Four years later, even easy seems impossible. “Let’s agree right here, right now, to keep the people’s government open, pay our bills on time and always uphold the full faith and credit of the United States of America,” Obama pleaded during his State of the Union address.
By having to exhort Congress to execute even the most basic functions of government, Obama — fresh off the “fiscal cliff” fight and facing yet another showdown with lawmakers over massive automatic spending cuts — revealed just how limited the powers of the highest office in the land have become.
Washington hardly has a monopoly on political paralysis. The Syrian uprising will reach its second anniversary on March 15, reminding us that the international community has failed to take action that could stem the bloodshed. Italy’s election stalemate has driven the country into yet another bout of political and economic uncertainty. And the latest round of U.N. climate talks has brought the world no closer to tackling global warming.
The world over, power no longer buys as much as it used to. In fact, power is eroding: It is easier to get, but harder to use and far easier to lose. A businessman can become chief executive, only to discover that a start-up is upending the business models in his industry. A politician can become prime minister, only to discover that she is tied down by myriad minority parties that can veto her initiatives. A general can become military chief, only to discover that the mighty weapons and advanced technology at his disposal are ineffective in the face of homemade explosives and suicide bombers. And a cardinal can become pope this month, only to discover that new preachers in Africa and Latin America are pilfering his flock.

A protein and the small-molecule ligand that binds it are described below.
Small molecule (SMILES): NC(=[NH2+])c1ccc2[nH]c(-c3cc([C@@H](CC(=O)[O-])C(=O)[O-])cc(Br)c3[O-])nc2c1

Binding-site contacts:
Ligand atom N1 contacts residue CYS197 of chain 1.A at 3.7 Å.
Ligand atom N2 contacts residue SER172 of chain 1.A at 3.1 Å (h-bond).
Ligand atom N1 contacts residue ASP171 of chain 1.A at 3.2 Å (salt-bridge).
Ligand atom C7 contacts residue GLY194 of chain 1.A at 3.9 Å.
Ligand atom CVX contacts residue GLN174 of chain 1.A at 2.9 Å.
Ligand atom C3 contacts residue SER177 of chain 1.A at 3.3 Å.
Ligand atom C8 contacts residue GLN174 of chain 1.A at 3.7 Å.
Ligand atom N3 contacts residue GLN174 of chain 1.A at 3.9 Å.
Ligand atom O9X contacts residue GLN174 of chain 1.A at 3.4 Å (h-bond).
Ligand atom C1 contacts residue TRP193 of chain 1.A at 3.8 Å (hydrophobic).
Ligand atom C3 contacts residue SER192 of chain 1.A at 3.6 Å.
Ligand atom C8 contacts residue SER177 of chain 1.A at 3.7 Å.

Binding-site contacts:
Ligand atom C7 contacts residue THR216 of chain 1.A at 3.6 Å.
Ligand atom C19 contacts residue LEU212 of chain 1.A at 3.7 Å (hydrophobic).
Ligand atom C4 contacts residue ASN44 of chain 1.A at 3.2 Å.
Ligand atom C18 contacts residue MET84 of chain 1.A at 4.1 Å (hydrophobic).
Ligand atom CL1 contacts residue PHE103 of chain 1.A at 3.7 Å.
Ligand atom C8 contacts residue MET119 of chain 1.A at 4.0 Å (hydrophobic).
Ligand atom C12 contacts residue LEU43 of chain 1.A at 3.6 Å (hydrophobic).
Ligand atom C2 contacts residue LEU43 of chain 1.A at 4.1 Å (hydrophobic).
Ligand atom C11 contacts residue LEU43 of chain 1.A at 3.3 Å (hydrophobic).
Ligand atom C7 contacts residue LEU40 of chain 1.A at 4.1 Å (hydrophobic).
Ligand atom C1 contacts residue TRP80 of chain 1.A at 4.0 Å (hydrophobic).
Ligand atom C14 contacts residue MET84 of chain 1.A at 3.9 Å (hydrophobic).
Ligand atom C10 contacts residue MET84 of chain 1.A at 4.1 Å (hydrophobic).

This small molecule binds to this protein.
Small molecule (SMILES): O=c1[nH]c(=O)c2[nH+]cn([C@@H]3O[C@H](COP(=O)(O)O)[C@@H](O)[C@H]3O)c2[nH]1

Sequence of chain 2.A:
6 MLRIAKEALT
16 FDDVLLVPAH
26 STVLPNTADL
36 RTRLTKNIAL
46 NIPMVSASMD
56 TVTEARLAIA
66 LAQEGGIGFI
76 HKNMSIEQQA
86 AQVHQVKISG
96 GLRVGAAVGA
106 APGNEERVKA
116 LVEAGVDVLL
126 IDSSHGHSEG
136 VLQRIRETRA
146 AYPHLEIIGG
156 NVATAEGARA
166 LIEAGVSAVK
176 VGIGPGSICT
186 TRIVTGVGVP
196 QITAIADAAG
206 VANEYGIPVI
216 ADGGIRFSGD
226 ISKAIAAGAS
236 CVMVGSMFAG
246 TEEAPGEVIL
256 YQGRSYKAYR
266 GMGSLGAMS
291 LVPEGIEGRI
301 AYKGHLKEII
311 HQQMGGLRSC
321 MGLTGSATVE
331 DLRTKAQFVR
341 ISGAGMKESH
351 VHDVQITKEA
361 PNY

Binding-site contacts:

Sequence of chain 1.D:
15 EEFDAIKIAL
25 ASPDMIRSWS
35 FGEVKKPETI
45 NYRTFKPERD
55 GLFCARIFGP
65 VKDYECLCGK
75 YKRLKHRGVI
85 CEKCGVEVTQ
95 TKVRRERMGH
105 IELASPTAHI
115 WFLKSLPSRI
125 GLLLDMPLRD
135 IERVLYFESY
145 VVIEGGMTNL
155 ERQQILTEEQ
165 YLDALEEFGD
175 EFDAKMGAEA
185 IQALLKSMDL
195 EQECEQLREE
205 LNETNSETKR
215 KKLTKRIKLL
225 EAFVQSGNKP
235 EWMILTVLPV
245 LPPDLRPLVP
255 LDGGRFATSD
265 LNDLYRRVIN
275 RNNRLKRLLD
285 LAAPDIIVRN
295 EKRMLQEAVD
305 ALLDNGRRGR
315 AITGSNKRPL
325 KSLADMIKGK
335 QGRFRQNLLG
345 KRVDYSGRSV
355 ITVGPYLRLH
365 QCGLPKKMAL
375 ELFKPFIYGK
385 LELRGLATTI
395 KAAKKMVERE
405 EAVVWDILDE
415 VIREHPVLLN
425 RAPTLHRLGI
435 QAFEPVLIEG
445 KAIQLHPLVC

“One of my biggest shocks was the discovery that all the imposing government palaces and other trappings of government were in fact empty places,” Joschka Fischer, one of Germany’s most popular politicians and a former vice chancellor and foreign minister, told me. “The imperial architecture of governmental palaces masks how limited the power of those who work there really is.”
Why is power increasingly fleeting?
First, there is more competition for it. The number of sovereign states has nearly quadrupled since the 1940s, from 51 to 193, and they contend not just with one another but also with agencies such as the International Monetary Fund — and hedge funds, and international drug cartels — as well as with transnational activist groups such as the Sierra Club and Amnesty International.